My friend George hit the brakes, assuming that I was about to attack him or was having a Grand Mal seizure. As the car slid to a stop I hopped out, continued to stomp and squeal until I felt no further movement under my toes and no excruciating pain from El Scorpio’s tail spear. Hopping on one foot, I tore at the boot frantically until it finally came off and I shook out the mess of what remained of the hitchhiker.....it was a jumbo sized cockroach. 

    • Haha 2

  5. 24 minutes ago, Subdeacon Joe said:


    Later he said that he was discharged in 1778.


    “According to Valentine Mink (a patriot serving with Conrad) the date of discharge is in question. Mink stated, “That I well knew Conrad Hyer in said service that he enter’d the same with me.” He (Conrad), “Served from the middle of December AD 1775 to the middle of December AD 1776 at which time he was discharged honorably from said service at Fish Kilns on the North River by a pass in writing sign’d by Captain Agry.” Another soldier by the name of John Vanner, stated that he, “Well knew Conrad Hyer” had served, “From December AD 1775 to December AD 1776,” and “Was honorably discharged at Fish Kilns by a pass from Capt. Agry to himself and several others of whom I was one.”

    • Thanks 1

  6. 1 hour ago, Badger Mountain Charlie SASS #43172 said:

    Smart move Slim. 


    Best drink I ever had was a pull on a bottle of brandy, sitting in the back of a

    deuce and a half on the banks of the Danube river, at midnight awaiting the

    completion of a bridge being constructed by the Engineers. As I recall it was cold, dark and raining. 


    I can’t recall the best drink I ever had. I’ll have to cogitate on that. 
    I know it wasn’t the first drink I ever had. :D



  7. 35 minutes ago, Perro Del Diablo said:

    Ah Ft Drum New York. This Texan that lived in Fresno Ca for 6 years a lot of that time spent in the desert of Yuma Arizona. Left 100+ deg weather and 2 months later in negative. Really strange feeling when I looked at thermostat and saw -10 and thought feels like warm spring day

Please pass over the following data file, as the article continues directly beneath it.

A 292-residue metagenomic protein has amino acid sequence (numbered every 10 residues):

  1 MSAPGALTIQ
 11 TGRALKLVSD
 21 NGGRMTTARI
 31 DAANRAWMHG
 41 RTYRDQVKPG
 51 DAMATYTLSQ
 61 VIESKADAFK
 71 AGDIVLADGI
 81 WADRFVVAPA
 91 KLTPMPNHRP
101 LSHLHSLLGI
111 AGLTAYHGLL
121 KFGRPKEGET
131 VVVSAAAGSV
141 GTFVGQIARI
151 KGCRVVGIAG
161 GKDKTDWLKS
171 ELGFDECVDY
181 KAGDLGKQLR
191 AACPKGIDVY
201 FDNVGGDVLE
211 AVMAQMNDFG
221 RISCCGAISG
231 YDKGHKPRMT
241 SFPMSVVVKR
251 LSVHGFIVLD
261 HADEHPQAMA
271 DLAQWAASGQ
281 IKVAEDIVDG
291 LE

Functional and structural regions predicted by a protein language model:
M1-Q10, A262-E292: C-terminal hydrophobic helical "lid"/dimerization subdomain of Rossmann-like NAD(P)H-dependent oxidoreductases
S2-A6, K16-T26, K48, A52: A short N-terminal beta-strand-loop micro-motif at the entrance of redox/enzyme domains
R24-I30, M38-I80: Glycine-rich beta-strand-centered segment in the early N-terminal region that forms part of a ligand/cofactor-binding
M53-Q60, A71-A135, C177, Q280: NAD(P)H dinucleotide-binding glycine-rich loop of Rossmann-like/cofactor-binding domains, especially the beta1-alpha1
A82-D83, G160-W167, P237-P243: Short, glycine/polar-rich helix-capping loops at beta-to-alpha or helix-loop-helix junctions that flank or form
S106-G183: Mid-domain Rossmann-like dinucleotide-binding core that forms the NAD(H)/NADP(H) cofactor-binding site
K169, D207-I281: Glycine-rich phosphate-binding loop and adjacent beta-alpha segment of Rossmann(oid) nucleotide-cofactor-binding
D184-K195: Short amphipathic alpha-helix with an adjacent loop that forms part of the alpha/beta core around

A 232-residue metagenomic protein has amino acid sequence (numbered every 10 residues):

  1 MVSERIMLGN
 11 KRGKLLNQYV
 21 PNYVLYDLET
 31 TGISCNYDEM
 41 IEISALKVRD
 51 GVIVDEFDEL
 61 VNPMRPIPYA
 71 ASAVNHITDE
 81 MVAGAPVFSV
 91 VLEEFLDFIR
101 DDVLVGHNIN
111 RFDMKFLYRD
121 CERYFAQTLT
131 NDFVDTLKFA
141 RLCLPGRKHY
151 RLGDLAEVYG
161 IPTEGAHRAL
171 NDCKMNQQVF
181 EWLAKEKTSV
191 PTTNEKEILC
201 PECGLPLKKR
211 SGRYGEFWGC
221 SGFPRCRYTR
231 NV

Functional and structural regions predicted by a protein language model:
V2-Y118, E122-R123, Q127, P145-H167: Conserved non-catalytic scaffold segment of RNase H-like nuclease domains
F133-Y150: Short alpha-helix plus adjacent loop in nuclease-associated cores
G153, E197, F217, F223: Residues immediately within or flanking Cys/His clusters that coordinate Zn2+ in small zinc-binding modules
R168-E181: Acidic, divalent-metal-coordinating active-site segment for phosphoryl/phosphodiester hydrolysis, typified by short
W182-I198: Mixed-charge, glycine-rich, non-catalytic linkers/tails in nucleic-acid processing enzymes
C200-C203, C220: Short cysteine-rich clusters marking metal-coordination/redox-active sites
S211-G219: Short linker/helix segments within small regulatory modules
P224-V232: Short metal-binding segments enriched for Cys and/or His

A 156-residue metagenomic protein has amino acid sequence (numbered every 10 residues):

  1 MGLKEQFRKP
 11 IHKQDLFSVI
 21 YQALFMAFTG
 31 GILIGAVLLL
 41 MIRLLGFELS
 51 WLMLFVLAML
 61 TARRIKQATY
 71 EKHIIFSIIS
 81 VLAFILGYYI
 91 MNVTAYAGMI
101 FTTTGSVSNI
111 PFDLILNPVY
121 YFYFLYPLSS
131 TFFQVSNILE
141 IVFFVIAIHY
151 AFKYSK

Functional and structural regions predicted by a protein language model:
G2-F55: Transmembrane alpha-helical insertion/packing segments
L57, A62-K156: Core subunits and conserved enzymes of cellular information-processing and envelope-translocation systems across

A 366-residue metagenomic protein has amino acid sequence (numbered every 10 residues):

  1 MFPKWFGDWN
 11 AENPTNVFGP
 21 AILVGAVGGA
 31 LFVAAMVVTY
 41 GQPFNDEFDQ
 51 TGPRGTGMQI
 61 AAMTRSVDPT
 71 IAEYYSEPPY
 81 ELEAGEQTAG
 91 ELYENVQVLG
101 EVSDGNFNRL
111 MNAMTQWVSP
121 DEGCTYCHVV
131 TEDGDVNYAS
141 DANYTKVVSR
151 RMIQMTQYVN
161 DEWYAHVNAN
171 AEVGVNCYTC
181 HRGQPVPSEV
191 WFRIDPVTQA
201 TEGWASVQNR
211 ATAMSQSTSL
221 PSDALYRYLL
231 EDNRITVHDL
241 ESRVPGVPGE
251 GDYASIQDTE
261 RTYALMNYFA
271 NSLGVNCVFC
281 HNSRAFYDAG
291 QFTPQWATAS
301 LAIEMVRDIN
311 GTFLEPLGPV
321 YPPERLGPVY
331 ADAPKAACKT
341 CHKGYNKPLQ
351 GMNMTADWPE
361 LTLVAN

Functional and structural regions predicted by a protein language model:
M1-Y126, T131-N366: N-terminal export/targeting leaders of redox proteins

My dad went through Aerial Gunners school in Yuma in the summer of 43. Then he loaded up on the train with a couple hundred other guys headed for New York and England. But a day later they announced that there was a critical need for radio men in the 8th Air Force so the train diverted north to radio operators school and that’s where he spent the winter of 44. In Minot North Dakota! :lol:

    • Haha 4

  8. Not to step on Joe's thread about the Ft Drum in California, here's the other Ft Drum, named after a different fella

    It's waaaay up in New York state, about a long rife shot from Canada. And the weather couldn't be any different from the California Ft. Drum. Frrrigid is one word that comes to mind. Windy is another. It's now the home base of the 10th Mountain Division.


    When I visited there for a couple of weeks for some cold weather training in 1969 it was only used during the summer as a National Guard training area. No one was foolish enough to go there in the winter. Except We few, we happy few in Special Forces. One reason was perhaps that the furnaces in the circa WWI barracks didn't work very well, and the walls had 1/4" gaps between the boards. Good ventilation in summer I suppose. Kind of uncomfortable in winter. No surprise the 10th Mountain is stationed there . Note the pic. They like snow.:blink:


    I was ensconsed in sleepy Ft. Devens, Mass in a small apartment off-post with my beautiful new bride of only a month or two. She, like I, had grown up in South Florida, a stranger to truly cold weather. But I had been stationed in Bavaria for the past year and knew well the beauty of a snowy landscape, and the unpleasantness of carrying a rucksack through it.

    So just as winter was about t unleash it's cruelty, the Army ripped me from the warm arms of my beloved and pointed me in the direction of Camp Drum, as it was called then, a remote huge military reservation near the Canadian border. As I prepared my A Team for deployment to Drum, I said to myself, “How bad could it be?” I had trekked all over the Alps in winter with my band of brothers. Skis, Snowshoes, Sleeping blankets and camaraderie reigned.


    I have since learned never to say to myself, “How bad could it be?”

    No doubt some lowly Lieutenant in 1855 had the same thought as he sat ahorse waiting for the command to advance at Balaclava.











    Ft Drum.jpg

    • Thanks 4

  9. 38 minutes ago, The Original Lumpy Gritz said:

    Did you contact the lock maker?

    Dial combo locks are easy to reset.

    A squirt of silicon spray on the lock's insides is usually all that's needed to keep'em running smooth.

    Electronic ĺocks are a locksmiths best friend......


    Exactly. I don’t need no extra elektrons runnin around in my safe. I hear they cause rust too!

    • Haha 5